I’ve been out in Palmdale and Lancaster shooting for work and I haven’t had a chance to post for a couple days.  I’ve missed it actually.  There’s something therapeutic about trying to write a few words every day about the real work you make in your life–the passions you have for creating things that don’t sell anything other than your own point of view.  Alas I work in advertising, so don’t tell anyone how I really feel.  It’ll be our secret–yours and mine dear reader.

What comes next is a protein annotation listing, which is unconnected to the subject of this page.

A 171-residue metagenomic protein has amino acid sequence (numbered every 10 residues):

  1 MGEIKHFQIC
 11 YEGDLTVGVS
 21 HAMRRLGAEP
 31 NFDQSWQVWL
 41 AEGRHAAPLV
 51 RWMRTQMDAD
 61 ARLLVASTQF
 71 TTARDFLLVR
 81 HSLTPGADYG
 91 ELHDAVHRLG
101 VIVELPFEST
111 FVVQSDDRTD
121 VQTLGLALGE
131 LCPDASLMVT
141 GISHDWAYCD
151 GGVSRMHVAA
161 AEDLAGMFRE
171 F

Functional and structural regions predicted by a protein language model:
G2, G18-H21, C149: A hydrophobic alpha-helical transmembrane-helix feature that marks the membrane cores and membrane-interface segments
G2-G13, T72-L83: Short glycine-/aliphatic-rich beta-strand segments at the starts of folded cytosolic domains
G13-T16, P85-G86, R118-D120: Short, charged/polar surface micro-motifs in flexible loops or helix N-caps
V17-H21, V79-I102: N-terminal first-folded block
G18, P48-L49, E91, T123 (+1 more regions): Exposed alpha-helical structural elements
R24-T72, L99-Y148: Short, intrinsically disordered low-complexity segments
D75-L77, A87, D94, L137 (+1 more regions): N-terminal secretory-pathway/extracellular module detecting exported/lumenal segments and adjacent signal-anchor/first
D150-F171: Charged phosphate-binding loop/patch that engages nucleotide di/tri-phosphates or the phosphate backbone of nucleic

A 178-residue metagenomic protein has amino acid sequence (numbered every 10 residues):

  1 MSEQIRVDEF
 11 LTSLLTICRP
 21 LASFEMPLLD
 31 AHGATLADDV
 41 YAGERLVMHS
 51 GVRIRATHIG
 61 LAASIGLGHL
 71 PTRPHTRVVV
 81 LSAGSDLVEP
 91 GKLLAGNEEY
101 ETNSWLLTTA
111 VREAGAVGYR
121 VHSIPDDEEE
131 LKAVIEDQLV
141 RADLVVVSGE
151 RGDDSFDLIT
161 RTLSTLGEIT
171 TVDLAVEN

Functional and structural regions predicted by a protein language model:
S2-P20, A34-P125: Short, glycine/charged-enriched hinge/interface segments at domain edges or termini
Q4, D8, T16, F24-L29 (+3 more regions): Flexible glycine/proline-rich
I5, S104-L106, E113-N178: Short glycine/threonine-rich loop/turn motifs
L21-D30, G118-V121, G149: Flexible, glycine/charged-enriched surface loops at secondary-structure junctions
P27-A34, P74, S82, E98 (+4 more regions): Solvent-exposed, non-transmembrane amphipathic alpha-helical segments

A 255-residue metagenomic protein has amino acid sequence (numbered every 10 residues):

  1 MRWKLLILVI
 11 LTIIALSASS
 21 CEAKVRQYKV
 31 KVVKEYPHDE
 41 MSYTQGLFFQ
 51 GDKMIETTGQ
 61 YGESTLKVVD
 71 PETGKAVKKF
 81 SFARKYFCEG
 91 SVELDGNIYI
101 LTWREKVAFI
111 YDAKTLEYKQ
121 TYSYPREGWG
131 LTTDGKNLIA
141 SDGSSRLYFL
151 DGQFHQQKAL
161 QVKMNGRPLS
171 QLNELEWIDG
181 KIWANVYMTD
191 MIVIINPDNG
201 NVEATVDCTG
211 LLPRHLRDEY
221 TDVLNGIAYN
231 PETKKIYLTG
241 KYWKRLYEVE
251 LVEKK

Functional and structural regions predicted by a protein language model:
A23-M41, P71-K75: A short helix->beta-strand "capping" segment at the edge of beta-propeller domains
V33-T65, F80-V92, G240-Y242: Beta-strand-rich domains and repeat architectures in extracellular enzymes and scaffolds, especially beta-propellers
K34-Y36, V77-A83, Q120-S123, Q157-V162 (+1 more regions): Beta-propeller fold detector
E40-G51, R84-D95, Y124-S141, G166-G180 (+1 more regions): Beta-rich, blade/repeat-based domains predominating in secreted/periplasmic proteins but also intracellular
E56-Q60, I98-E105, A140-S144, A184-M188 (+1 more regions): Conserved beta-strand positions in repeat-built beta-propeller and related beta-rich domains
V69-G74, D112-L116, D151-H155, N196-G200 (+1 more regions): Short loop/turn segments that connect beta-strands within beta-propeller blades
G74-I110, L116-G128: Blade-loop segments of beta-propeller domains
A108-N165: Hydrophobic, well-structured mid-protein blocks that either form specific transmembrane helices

While I was on set I had the chance to meet a handful of other people who are passionate about photography.  That’s not so terribly uncommon though.  People who feel passionately about the arts seem to be drawn to commercial ends of their creative disciplines in order to make ends meet.  We all have to eat but as we progress in our careers, moving further and further from the clarity of vision we thought we had when we started out on our journeys, we find ourselves trying to trace an ever dissipating and near unintelligible trail of breadcrumbs back to our own source– trying to remember why we got involved in these industries in the first place.  Meeting other like-minded folks helps us to remember.